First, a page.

Are You Drowning Out Minority Voices?

You have a responsibility to amplify minority voices.

Posted Sep 18, 2013

Women being excluded from a team conversation

Healthy teams are diverse, dynamic groups who not only respect the different perspectives around the room, but they use them to get stuff done.  Recent research out of MIT has shown that effective teams balance the participation across members of the team. Teams with dominant members or "teams within the team" are much less effective. But teams that truly leverage their diversity are few and far between.  Instead, I see most teams drown out the minority voices and steamroll over any perspective that takes them off course or slows them down.

Commonly, dominant members of the team drown out the contribution of those with the minority perspectives. In the most innocuous cases, over-exuberant members engage in a volley of conversation and the less powerful voices can't get a word in edgewise. In its more insidious form, people with differing points of view are shut down with dismissive language such as "yeah, yeah, we've heard that before," or "you wouldn't understand."

At best, shutting out the minority voices will over-weight the status quo and sacrifice innovation. At worst, failing to listen to minority voices is a dangerous precursor to groupthink--when excessive group cohesiveness leads to a false sense of invulnerability and a disconnection from the world outside the team.

Pay attention in your next team meeting. Are there voices that are being drowned out on your team? Are team members taking up roughly the same amount of "space" in your meetings? Is your voice being heard and are you adding your full value?

As I wrote about in a previous post, strong team members add their full value. They go beyond their functional and technical expertise, beyond the boundaries of their roles, to add value that comes from previous experiences, their relationships, and their natural styles. But sometimes team members struggle to add their full value because their opinions are less popular, their perspectives are different, and their voices are drowned out.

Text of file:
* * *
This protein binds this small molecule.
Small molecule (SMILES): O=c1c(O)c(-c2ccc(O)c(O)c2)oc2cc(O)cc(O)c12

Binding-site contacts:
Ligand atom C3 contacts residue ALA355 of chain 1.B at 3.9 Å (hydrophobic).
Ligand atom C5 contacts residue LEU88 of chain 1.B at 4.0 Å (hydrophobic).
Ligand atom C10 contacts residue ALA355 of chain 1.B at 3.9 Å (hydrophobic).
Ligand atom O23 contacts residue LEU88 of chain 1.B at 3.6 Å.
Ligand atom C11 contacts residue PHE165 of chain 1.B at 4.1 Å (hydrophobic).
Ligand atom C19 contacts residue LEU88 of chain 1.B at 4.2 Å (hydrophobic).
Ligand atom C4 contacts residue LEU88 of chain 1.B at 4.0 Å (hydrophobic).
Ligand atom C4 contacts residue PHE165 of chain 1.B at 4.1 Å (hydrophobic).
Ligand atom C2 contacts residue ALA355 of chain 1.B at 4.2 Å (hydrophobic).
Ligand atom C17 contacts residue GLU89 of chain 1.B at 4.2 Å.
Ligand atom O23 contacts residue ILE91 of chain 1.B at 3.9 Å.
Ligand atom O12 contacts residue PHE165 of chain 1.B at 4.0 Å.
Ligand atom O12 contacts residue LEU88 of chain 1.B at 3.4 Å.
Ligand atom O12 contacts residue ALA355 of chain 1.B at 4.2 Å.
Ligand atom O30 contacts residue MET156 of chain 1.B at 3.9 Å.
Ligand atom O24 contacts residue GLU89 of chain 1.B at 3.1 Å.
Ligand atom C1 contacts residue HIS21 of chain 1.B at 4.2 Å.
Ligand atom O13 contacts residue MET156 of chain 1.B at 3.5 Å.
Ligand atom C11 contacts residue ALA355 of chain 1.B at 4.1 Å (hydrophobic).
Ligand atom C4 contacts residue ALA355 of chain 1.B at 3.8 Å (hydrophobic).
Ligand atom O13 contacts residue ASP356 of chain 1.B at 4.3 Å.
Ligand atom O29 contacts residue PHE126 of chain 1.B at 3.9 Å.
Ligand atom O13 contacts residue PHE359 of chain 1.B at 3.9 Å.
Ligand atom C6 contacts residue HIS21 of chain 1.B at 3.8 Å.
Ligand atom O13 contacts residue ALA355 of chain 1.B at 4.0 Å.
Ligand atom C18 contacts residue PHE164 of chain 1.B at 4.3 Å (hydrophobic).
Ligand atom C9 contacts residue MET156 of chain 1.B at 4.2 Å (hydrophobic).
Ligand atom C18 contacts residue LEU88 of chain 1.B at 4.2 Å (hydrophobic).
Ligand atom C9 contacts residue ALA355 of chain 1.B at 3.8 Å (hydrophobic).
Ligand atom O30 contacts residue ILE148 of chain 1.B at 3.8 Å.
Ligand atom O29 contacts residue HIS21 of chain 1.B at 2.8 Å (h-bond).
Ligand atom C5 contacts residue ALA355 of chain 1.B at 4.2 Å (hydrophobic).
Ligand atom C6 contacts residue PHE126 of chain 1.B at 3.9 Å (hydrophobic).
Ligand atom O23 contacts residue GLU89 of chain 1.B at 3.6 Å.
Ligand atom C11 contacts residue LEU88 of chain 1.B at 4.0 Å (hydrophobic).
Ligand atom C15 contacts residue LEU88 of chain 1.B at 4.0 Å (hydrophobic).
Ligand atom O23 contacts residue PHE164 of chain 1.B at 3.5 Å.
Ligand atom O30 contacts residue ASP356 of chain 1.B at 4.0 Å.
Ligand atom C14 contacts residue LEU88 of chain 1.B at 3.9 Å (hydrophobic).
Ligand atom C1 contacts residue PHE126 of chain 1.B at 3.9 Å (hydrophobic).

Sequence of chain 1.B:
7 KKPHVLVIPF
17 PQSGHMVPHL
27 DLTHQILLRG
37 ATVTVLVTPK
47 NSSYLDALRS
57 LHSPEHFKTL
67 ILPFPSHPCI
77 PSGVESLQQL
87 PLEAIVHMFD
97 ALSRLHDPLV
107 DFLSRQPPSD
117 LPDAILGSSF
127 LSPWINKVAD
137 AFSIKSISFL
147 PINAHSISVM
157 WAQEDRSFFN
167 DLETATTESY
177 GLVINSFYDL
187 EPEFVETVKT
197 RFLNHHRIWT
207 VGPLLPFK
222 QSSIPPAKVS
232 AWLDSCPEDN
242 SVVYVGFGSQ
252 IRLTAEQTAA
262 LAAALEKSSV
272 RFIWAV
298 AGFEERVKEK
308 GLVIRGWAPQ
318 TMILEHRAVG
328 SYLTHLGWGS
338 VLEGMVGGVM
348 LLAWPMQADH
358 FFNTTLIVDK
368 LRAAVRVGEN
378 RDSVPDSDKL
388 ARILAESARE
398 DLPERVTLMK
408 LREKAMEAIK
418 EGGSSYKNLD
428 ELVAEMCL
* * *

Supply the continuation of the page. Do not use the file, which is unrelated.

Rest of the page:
The great news is that the author of the MIT study suggests that teams aren't destined to fail if they don't have it right at the outset. Instead, team members can learn new patterns that increase team effectiveness.

How?

As a member of a team, you have a responsibility, not only to add your full value, but to make sure that others can add theirs too. You need to "amplify other voices"; to help the team access the value that is not being brought out. You can do this in your next team meeting.

  1. Make sure everyone has a chance to speak. If not, use your "turn" to give the floor to someone who has not yet spoken. "Mary, we haven't heard from you and I'm curious how this issue is landing with you."
  2. Don't allow others to block out or brush off different points of view. If someone does belittle or downplay a comment, counteract their impact. "Actually, I think we haven't spent enough time talking about that. Mary, can you tell me more about that?"
  3. Use the agenda to assist you. Many teams I work with have a standing agenda where the same item (and usually the same person) gets short shrift at every meeting. Propose that the agenda order gets changed periodically so that the team has sufficient time to hear from everyone.
  4. Advanced Challenge: Use the above techniques in a situation where you disagree or are uncomfortable with what the person is saying. When you can "lean into" your discomfort with a minority point of view, you have really mastered the practice of amplifying other voices.

You are likely to find that loaning your credibility to a less powerful member of the team will create a lasting effect. Their confidence will increase and your support will become less necessary over time. Although the discussions will, at first, feel more difficult and more challenging, your team will benefit from the increased diversity of thought. You will see new opportunities to innovate. You will have a greater radar for risk. I’d love to hear your stories…use the comments section to thank someone who has helped you have an impact.